Subject: General Tech | January 5, 2017 - 01:37 PM | Jeremy Hellstrom
Tagged: Intel, cannon lake
Intel will be waiting for the water to warm up a bit before jumping in but they have promised that Cannon Lake will arrive before the end of 2017. Unfortunately, The Inquirer were not able to pull out much more from Brian Krzanich, we still do not have a firm date nor any more details on the specifications. Intel is showing off a device using the 10nm based CPU and tout a 25% reduction in power usage and will use a Qualcomm Adreno 540 GPU. It is also compatible with Qualcomm's octa-core Kryo 280 CPU and Hexagon 682 DSP so we should see some interesting products come with the release of the new processor.
"At CES in Las Vegas, Intel CEO Brian Krzanich confirmed that the Kaby Lake successor was still on track for a release this year and showed off the first 2-in-1 PC based on the 10nm architecture. "
Here is some more Tech News from around the web:
- The curtain comes up on AMD's Vega architecture @ The Tech Report
- AMD Radeon Vega GPU Architecture @ techPowerUp
- The AMD Vega GPU Architecture Tech Report @ Tech ARP
- AMD shows off Ryzen-ready chipsets and motherboards at CES @ The Tech Report
- Drones will be able to carry 120GB footage of you in the shower if Seagate has its way @ The Register
- Intel’s Compute Card is a PC that can fit in your wallet @ Ars Technica
- 4GB DDR3 contract prices rise nearly 30% in 1Q17, says DRAMeXchange @ DigiTimes
Subject: Motherboards | January 4, 2017 - 04:52 PM | Jeremy Hellstrom
Tagged: intel z270, Z270 Gaming Pro Carbon, msi, Intel
Press releases and previews of nifty kit you can't buy yet are great fun but occasionally you want to take a break and read a review with some substance. The Tech Report has just such content on offer, a review of the new MSI Z270 Gaming Pro Carbon motherboard. The design of the board is reminiscent of the previous generation as the socket remains the same, however this particular design is quite crowded around the socket which can limit the available cooling options. As you should expect, the board has RGB LEDs controlled by Mystic Light and the BIOS has updated versions of both Command Center and Gamming App utilities. The benchmarks back up the predictions we have made, the Z270 is a more polished version of the Z170 but there are no huge performance differences to be noted. Read on for the full story.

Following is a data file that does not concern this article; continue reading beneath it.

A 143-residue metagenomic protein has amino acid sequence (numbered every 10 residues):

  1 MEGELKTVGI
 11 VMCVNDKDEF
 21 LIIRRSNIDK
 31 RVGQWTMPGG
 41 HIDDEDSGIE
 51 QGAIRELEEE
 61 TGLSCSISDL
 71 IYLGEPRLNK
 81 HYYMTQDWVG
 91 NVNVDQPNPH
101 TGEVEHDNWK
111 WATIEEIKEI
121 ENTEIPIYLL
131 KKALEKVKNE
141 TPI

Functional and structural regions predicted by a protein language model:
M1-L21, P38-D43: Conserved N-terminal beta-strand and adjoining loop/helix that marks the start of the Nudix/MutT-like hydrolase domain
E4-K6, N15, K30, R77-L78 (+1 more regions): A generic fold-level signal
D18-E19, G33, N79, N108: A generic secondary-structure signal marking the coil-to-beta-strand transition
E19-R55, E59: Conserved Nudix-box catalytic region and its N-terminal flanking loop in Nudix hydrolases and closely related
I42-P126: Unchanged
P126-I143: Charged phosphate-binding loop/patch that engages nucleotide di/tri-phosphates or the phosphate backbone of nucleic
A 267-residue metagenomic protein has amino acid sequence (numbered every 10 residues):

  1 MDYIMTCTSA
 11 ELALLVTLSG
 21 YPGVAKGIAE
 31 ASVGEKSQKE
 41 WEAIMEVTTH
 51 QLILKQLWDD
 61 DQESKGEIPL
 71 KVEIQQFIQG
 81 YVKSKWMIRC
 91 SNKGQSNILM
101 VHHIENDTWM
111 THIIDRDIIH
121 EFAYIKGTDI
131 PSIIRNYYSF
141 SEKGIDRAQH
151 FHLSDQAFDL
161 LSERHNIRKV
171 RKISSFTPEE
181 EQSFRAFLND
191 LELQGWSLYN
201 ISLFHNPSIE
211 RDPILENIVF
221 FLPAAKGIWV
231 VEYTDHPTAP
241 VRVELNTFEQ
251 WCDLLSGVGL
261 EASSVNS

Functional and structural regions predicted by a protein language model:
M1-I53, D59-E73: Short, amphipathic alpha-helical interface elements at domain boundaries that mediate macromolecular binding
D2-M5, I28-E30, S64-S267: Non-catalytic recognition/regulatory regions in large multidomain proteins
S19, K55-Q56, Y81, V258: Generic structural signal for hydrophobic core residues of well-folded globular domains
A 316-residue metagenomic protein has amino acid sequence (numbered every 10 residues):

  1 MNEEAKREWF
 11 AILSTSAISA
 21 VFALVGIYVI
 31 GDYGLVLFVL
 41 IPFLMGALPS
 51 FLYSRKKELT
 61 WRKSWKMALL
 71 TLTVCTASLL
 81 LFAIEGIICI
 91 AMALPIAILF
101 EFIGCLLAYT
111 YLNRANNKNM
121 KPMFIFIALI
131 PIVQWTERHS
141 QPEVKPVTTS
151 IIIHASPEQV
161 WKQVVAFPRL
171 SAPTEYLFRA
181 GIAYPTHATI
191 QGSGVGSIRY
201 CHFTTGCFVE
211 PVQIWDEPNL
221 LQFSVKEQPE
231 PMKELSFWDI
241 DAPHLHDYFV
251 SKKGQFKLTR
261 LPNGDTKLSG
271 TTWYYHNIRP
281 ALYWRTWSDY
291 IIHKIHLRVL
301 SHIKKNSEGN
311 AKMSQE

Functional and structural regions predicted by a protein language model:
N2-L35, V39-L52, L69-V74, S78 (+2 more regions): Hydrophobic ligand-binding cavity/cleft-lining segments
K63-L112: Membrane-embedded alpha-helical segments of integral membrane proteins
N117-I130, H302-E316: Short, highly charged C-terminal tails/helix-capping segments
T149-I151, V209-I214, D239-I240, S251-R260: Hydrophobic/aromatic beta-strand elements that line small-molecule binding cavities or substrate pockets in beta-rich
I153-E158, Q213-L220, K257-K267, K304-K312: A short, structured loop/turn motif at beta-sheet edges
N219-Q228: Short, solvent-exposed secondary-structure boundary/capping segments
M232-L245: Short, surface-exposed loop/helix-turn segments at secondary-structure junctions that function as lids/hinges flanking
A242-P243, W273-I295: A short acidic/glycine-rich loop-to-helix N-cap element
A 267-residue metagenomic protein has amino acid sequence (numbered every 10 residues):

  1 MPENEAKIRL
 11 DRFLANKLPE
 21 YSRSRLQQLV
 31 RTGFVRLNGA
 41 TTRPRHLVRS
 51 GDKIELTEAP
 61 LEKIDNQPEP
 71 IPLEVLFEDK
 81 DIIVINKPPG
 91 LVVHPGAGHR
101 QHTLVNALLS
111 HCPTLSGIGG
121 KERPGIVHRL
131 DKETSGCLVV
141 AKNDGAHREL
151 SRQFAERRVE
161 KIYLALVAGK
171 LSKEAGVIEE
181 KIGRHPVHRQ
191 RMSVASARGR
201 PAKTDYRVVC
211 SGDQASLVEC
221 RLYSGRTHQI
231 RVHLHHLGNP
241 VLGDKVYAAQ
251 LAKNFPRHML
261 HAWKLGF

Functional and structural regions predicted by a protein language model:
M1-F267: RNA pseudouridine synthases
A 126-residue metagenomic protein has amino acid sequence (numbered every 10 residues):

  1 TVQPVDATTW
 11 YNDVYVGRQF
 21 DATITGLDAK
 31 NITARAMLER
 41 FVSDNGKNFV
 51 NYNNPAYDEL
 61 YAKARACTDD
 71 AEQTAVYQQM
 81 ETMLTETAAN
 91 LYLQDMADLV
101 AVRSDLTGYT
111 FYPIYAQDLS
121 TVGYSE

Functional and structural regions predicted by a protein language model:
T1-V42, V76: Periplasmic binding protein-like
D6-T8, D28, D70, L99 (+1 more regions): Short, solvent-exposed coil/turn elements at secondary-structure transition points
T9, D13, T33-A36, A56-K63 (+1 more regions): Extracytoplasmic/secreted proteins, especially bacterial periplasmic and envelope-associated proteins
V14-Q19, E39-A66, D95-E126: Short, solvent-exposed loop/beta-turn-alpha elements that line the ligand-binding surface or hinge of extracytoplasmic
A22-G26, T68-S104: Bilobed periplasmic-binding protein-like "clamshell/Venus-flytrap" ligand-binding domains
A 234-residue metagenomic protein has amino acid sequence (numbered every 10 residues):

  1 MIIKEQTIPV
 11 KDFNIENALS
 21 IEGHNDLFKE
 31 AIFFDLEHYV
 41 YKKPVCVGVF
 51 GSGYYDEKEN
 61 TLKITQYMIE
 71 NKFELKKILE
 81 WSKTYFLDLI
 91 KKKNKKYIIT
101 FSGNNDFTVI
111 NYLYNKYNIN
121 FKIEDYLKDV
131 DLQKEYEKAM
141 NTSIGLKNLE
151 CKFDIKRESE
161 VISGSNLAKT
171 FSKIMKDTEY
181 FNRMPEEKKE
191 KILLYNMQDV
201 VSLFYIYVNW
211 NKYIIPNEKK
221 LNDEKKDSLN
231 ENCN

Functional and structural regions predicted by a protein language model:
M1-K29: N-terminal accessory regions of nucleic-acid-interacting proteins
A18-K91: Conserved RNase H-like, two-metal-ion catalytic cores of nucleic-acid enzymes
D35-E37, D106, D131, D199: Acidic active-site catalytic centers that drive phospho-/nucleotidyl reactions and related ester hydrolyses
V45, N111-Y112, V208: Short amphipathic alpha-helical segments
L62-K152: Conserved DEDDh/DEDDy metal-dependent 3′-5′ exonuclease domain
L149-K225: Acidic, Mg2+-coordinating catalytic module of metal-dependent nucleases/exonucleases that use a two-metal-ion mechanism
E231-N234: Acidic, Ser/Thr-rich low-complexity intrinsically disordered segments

"MSI's Z270 Gaming Pro Carbon motherboard serves up the Z270 platform with a gaming bent and a lot of RGB LED lighting. We put this board through its paces to see whether MSI stuck the landing for its next generation of mainstream motherboards."
Here are some more Motherboard articles from around the web:
- GIGABYTE Z270X Gaming 7 LGA 1151 @ [H]ard|OCP
- Aorus' Z270X-Gaming 5 @ The Tech Report
- MSI Z270 Gaming Pro Carbon Review @ Neoseeke
- Gigabyte Aorus Z270X-Gaming 7 @ Kitguru
- GIGABYTE AORUS Z270X-Gaming 5 Motherboard Review @ Hardware Canucks
- ASRock Fatal1ty Z270 Gaming K6 Review @ Hardware Canucks
- ASRock Fatal1ty Z270 Gaming K6 @ Kitguru
- ASUS ROG Maximus IX Formula @ Kitguru
- Gigabyte Z270X-Ultra @ Kitguru
- ASRock Z270 Extreme 4 @ Guru of 3D
- AORUS Z270X-Gaming 5 @ Modders-Inc
Subject: Processors | January 3, 2017 - 03:54 PM | Jeremy Hellstrom
Tagged: z270, overclocking, kaby lake, Intel, i7-7700k, core i7-7700k, 7th generation core, 7700k, 14nm
Having already familiarized yourself with Intel's new Kaby Lake architecture and the i7-7700k processor in Ryan's review you may now be wondering how well the new CPU overclocks for others. [H]ard|OCP received three i7-7700k's and three different Z270 motherboards for testing and they set about overclocking these in combination to see what frequency they could reach. Only one of the chips was ever stable at 5GHz, and it is reassuring that it managed that on all three motherboards, the remaining two would only hit 4.8GHz which is still not a bad result. Drop by to see their settings in full detail.
"After having a few weeks to play around with Intel's new Kaby Lake architecture Core i7-7700K processors, we finally have some results that we want to discuss when it comes to overclocking and the magic 5GHz many of us are looking for, and what we think your chances are of getting there yourself."
Here are some more Processor articles from around the web:
- Intel's Core i7-7700K 'Kaby Lake' CPU @ The Tech Report
- Intel Kaby Lake i7-7700K & i5-7600K Review @ Hardware Canucks
- Intel Core i7-7700K vs 6700K: 22 Games, RX 480 & GTX 1080 @ techPowerUp
- ntel Kaby Lake Core i7-7700K Performance & Z270 Chipset Overview @ Techgage
- Intel 7th Generation Core i7 7700K Processor Review @ OCC
- Intel Kaby Lake Core i7-7700K IPC @ [H]ard|OCP
- Core i5-6400 @ Hardware Secrets
- FX-4300 @ Hardware Secrets
- AMD's New Ryzen CPU - SMT and IPC @ [H]ard|OCP